Monday, 31 October 2016
Doing the programme to avoid doing the programme
There are several ways of avoiding doing the programme whilst doing the programme. ‘Doing the programme’ essentially means staying close to God and performing His work well, in line with page 63 of the Big Book.
Here are three ways of avoiding this under cover of doing this. I have been guilty of all three.
Firstly, one can be a Pharisee. A Pharisee is concerned with the letter of the law but not with the spiritual essence or the relationship with God, to whom he is subservient and whose will he must seek in all matters. AA Pharisees are keen to point out to everyone what they are doing wrong but don’t go to God directly asking for strength and inspiration. They parrot the words but miss the message. Loveless and dry, little good comes of this approach.
Secondly, one can be a busybody. A busybody is full of action, sometimes right action, but the actions are frantic, not targeted, and not necessarily well thought through. There is interference, bad temper, and controlling behaviour. The job may get done, but maybe at the expense of better work and certainly at the cost of a huge expenditure of personal resources. Here, again, the problem is relying on self not God for strength and direction. Usually the heart is in the right place, but plugged into the correct source, namely God, the results would be perfect harmony and impressive progress rather than confusion and bluster.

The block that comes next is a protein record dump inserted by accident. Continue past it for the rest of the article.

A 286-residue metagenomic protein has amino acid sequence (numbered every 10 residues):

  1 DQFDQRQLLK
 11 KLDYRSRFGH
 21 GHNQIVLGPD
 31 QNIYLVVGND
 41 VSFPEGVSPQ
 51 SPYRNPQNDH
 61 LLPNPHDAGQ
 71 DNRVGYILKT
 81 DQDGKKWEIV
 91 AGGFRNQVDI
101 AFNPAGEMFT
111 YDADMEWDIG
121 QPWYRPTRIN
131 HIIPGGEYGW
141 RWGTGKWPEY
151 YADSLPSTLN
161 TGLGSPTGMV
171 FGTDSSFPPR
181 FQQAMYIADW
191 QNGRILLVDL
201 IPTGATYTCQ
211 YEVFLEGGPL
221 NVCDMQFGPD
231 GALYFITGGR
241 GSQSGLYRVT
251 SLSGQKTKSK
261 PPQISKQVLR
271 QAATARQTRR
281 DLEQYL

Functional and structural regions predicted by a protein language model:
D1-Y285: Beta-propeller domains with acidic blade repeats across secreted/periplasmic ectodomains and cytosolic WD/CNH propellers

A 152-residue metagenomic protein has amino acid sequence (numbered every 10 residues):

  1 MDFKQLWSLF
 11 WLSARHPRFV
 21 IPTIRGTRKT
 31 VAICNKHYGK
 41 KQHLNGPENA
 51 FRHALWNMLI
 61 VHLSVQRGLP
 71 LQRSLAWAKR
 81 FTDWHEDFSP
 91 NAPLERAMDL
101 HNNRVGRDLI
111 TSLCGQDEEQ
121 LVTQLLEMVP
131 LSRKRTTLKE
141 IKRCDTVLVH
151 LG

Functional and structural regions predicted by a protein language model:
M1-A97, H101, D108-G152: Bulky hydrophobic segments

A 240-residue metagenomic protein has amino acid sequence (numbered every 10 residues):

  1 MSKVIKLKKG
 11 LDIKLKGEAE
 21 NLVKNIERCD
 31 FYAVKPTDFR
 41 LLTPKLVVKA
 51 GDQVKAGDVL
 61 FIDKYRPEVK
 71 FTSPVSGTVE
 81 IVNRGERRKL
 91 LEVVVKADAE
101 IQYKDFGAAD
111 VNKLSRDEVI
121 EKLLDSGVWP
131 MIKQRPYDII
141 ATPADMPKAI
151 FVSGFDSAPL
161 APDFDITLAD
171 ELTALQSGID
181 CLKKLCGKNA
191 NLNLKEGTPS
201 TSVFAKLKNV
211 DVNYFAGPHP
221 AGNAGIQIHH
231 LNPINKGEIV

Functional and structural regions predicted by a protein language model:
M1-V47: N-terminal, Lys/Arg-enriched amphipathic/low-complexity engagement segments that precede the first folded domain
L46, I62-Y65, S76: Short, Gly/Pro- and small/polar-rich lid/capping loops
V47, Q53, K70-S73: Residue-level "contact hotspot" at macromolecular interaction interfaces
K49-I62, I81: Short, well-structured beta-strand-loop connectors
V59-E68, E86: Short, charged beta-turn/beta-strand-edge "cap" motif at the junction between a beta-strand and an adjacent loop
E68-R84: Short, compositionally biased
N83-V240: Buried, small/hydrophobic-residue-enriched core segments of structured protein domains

Thirdly, one can be a hermit. Hermits are keep on staying close to God but not so keen on performing God’s work well. Step Eleven is great, but the purpose is not to achieve oneness just so one can get high off the feeling or run away from the world and its responsibilities.
The solution is to combine the good elements of all three and then to ensure that God is the source of direction and strength in all cases. This is simply achieved: we do need to know the letter of the law, we do need to be active, and we do need on occasion to be quiet and to retreat into the presence of God. Real wisdom derives, however, from combining all three of these judiciously and dynamically in response to ever-changing internal and external environments.